New York Mets slugger Pete Alonso repeated as Home Run Derby champ with an awesome display of raw power on Monday.
Long live the king.
While all eyes were on Shohei Ohtani in the Home Run Derby at Coors Field on Monday night, New York Mets slugger Pete Alonso reminded everyone that he still has the most effortless, powerful swing in the league. Alonso hit 23 home runs to defeat Baltimore’s Trey Mancini in the final and become the third player to repeat as Derby champion, joining Ken Griffey Jr. and Yoenis Cespedes.
Alonso made it look easy. There was no fatigue setting in for him in Denver’s thin air. He remained cool, taking in the moment and enjoying every bit of it.
He only seemed to get stronger as the night wore on. Needing 22 homers to beat Mancini, he hit 12 in his first 16 swings and 17 by the time he reached his extra minute. He took six swings in the additional time; all of them left the park, the last a 480-foot shot that gave him the trophy yet again. Of his 29 swings in the final, 23 went for a home run.
“I’ve done this before and I’m extremely confident in my ability to hit the ball out of the yard,” he told ESPN’’s Buster Olney after wrapping up his dominant display of power. “I feel like I’m the best power hitter in the game and it was on display tonight.”
It sure was. Ohtani went out in the first round, losing a swing off to Juan Soto. Joey Gallo, another pre-Derby favorite, hit just 19 and was knocked out by hometown hero Trevor Story. Alonso, the defending champion from 2019 when he beat Vladimir Guerrero Jr., was almost a forgotten man when the baseball world descended on Denver for the 2021 edition.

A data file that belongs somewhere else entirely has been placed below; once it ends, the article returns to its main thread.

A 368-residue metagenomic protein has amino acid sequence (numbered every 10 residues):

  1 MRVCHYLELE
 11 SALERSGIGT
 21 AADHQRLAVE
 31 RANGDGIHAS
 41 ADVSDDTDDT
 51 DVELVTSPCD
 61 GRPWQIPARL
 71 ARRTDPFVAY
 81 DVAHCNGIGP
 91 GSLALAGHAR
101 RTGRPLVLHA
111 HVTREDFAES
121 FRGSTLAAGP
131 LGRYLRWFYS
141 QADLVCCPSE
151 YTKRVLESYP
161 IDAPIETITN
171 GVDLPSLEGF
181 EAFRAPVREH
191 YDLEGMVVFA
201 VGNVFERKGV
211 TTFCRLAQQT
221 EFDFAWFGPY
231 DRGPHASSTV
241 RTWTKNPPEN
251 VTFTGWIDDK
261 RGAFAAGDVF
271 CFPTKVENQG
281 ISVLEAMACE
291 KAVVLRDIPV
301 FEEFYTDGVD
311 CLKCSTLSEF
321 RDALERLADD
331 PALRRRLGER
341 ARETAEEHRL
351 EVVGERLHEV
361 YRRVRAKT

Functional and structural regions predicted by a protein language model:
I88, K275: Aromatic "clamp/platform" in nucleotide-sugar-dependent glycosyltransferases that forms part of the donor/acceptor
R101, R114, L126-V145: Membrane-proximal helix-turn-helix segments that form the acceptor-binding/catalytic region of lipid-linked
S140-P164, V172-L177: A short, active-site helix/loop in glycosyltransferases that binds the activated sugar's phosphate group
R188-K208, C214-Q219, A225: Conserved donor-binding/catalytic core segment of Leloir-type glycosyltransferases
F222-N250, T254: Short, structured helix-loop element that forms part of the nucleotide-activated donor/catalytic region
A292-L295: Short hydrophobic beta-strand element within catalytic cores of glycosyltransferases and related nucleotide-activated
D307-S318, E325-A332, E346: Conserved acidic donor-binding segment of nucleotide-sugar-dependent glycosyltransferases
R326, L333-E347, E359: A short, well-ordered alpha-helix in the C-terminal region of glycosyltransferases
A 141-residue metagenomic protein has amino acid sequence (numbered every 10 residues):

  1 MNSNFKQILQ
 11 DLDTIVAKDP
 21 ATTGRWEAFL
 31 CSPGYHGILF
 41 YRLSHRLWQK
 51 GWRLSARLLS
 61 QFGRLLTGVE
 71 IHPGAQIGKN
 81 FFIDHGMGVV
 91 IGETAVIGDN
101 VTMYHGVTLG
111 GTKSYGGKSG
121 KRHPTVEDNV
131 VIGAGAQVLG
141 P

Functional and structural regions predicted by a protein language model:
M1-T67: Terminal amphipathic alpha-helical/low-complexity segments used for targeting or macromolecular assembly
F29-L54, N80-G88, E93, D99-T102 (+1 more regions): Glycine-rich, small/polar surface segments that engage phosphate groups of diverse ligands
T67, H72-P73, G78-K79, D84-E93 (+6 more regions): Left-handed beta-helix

He then went out and hit 35 home runs in the first round, the most in Derby history for a round that didn’t require a swing off. Two of his home runs traveled more than 510 feet, the longest coming in at 514 feet. He made quick work of Soto in the second round, not even needing the additional minute to advance to the final. Then came his brilliant finish against Mancini.
Pete Alonso shows he belongs in the conversation for MLB’s elite power hitters
Alonso isn’t an All-Star this season, but he’s proving that the Derby is his time to shine. He hit 74 home runs on Monday and now has 131 in his career, the most of any player. And he’s done it in the only two Derbys to be held since he came into the league just three seasons ago.
“The Polar Bear” already has 86 home runs in his first 295 career games. Only Ryan Howard, the 2006 Derby champ, ever hit more that quickly. The league will turn its attention on Tuesday to Ohtani, Guerrero and all the other power hitters in the game. But for three glorious hours on Monday, Alonso showed that, when it comes to just brute strength, there is nobody better in Major League Baseball.